The Moment of Lift
The Moment of Lift: How Empowering Women Changes the World was published in 2019. Gates traces her awakening to the link between women’s empowerment and the health of societies. She shows some of the tremendous opportunities that exist right now to create change, and provides simple and effective ways each one of us can make a difference. Gates’ mission is to ensure women everywhere have access to every kind of job; to encourage men around the globe to share equally in the burdens of household work; to advocate for paid family leave for everyone; to eliminate gender bias in all its forms. Throughout, Gates introduces us to her heroes in the movement towards equality, offers startling data, shares moving conversations she’s had with women from all over the world—and shows how we can all get involved. This book tells of Gates’ journey from a partner working behind the scenes to one of the world’s foremost advocates for women, driven by the belief that no one should be excluded, all lives have equal value, and gender equity is the lever that lifts everything.
“Outrage can save one girl or two, she told me. Only empathy can change the system.”
– The Moment of Lift, Melinda French Gates
Melinda Ann French was born on August 15, 1964, in Dallas, Texas to a Catholic family. French earned a bachelor’s degree in computer science and economics from Duke University and an MBA from Duke’s Fuqua School of Business. Her first job was tutoring children, then she became a marketing manager with Microsoft. Melinda married Microsoft CEO Bill Gates in 1994. In 2000, Bill and Melinda Gates launched the Bill and Melinda Gates Foundation, which was reported as of 2020 to hold $49.8 billion in assets. As co-chair of the foundation, Melinda sets the direction and priorities of the world’s largest philanthropy. The foundation has donated billions of dollars to help sufferers of AIDS, tuberculosis and malaria, and has assisted in the eradication of polio. The foundation’s vaccination drives were responsible for helping to reduce deaths from measles in Africa: measles-related deaths have dropped by 90 percent since 2000. Melinda is also the founder of Pivotal Ventures, an investment and incubation company working to drive social progress for women and families in the United States. Melinda and Bill Gates divorced in the summer of 2021, but she still goes by Melinda French Gates.
“Historically, the mothers in the community would go to the Brahmin, a member of the priestly caste, and ask when to start breastfeeding, and he would say, ‘You can’t let down milk for three days, so you should start after three days.’ False information is disempowering. Mothers would heed the advice of the Brahmin, and for the first three days of the newborn’s life, they would give the baby water – which was often polluted. [Midwives] gently questioned traditional practices by pointing to patterns in nature that were part of the villagers’ way of life. [They cited the example of a calf and its mother. ] It’s a delicate thing to initiate change in a traditional culture. It has to be done with the utmost care and respect…the way you deliver the science is just as important as the science itself.”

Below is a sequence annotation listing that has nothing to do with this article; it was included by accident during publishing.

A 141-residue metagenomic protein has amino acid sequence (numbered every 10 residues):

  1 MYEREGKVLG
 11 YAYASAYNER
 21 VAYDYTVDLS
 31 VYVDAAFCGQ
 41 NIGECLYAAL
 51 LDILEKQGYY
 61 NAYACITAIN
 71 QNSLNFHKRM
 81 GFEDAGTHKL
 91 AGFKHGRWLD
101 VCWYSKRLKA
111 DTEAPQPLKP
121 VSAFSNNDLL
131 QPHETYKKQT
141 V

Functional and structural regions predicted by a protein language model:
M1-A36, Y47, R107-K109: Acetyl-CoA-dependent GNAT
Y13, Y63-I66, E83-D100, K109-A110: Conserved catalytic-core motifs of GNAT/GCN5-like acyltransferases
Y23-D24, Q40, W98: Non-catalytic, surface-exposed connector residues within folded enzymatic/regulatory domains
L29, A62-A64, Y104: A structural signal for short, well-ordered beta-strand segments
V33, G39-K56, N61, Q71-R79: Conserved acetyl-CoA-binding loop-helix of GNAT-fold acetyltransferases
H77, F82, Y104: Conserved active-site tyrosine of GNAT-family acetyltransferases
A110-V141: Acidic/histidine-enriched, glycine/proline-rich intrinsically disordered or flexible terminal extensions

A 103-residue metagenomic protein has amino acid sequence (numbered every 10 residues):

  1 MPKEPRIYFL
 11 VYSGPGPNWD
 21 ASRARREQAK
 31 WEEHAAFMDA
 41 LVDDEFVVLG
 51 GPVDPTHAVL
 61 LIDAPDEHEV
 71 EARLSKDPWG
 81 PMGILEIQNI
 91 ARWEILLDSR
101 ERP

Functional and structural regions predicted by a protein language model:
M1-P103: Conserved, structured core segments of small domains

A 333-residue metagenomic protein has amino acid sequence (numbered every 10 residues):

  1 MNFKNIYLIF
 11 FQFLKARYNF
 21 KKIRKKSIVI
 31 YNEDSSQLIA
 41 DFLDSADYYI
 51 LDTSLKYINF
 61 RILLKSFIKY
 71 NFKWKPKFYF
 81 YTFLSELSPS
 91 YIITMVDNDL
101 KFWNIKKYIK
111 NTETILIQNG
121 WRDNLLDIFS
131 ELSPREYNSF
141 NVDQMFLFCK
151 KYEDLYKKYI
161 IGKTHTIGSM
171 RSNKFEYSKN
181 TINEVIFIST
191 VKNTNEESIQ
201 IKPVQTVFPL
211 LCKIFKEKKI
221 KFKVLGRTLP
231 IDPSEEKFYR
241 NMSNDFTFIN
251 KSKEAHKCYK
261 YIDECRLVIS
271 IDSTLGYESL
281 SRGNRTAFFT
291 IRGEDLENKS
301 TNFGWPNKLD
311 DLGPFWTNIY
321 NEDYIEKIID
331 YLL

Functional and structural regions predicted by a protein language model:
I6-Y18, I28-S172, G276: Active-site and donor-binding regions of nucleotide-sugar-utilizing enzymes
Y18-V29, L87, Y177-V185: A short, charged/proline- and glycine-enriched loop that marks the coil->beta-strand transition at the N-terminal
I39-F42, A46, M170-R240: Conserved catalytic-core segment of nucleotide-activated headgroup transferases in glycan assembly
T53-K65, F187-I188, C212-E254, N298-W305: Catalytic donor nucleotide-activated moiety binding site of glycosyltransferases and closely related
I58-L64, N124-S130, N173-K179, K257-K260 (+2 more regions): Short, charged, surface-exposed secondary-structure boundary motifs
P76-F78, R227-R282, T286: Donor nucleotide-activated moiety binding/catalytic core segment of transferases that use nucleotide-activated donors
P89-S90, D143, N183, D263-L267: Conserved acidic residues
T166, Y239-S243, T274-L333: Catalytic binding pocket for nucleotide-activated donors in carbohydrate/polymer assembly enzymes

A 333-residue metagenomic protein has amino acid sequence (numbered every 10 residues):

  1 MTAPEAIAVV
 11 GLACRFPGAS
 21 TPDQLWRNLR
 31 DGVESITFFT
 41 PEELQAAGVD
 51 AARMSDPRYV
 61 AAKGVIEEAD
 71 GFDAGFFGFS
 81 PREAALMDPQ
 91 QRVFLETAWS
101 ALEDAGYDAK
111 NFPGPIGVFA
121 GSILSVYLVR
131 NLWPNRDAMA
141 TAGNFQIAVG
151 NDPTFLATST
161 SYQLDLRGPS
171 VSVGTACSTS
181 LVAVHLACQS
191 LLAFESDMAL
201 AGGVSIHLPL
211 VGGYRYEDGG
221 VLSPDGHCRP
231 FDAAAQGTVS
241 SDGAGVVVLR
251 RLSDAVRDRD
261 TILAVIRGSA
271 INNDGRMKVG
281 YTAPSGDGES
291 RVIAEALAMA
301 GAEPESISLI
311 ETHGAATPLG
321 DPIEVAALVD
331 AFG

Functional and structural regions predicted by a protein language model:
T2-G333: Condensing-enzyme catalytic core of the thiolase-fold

– The Moment of Lift, Melinda French Gates
Sara Abbasi is a philanthropist who has been committed to spreading access to education worldwide. Her charitable work on various boards is marked by a dedication to breaking down cultural barriers and enabling cross-cultural understanding. Sara is Founding Board member of Developments in Literacy (DIL), an international nonprofit organization working to advance literacy in remote areas of Pakistan. Sara currently serves on the Board of Directors of Stanford Healthcare, is a member of the Community Council at Stanford Health Care, and serves on the Director’s Advisory Board of the Cantor Center for Visual Arts at Stanford University. In 2003, Sara and her husband, Sohaib Abbasi, endowed the Sohaib and Sara Abbasi Program in Islamic Studies at Stanford University, a key forum for interdisciplinary research and teaching in Islamic Studies on the west coast. Sara holds a Bachelor of Arts degree in Business from Santa Clara University, and a Master of Liberal Arts degree from Stanford University.
“In Guinea, just one in four girls is enrolled in secondary school, while almost 40 percent of boys are. In Chad, fewer than a third of girls are enrolled in secondary school, but more than two out of three boys are. In Afghanistan, too, just over a third of girls are enrolled in secondary school, compared to nearly 70 percent of boys. Socially, women and girls don’t need an education to play the roles that traditional societies have prepared for them. In fact, women getting an education threatens traditional roles…Sending girls to school is a direct attack on [extremists’] view that a woman’s duty is to serve a man.”
This was an incredible, must-read book. And it’s also a great book to recommend if you know someone who might be open to learning more about women’s issues but feels hesitant about “Feminism” or threatened by works that critique traditional religion. Melinda French (Gates) is a believing Catholic and a mother and a humanitarian and a relatable human being, in addition to being a brilliant computer scientist and businesswoman. I’m so grateful that she brought all the parts of herself to these gut-wrenching topics. I learned so much and will definitely re-read this book and give it away to others.
“It is paid work that elevates women toward equality with men and gives them power and independence. That’s why the gender imbalance in unpaid work is so significant: The unpaid work a woman does in the home is a barrier to the activities that can advance her – getting more education, earning outside income, meeting with other women, becoming politically active. Unequal unpaid work blocks a woman’s path to empowerment.”
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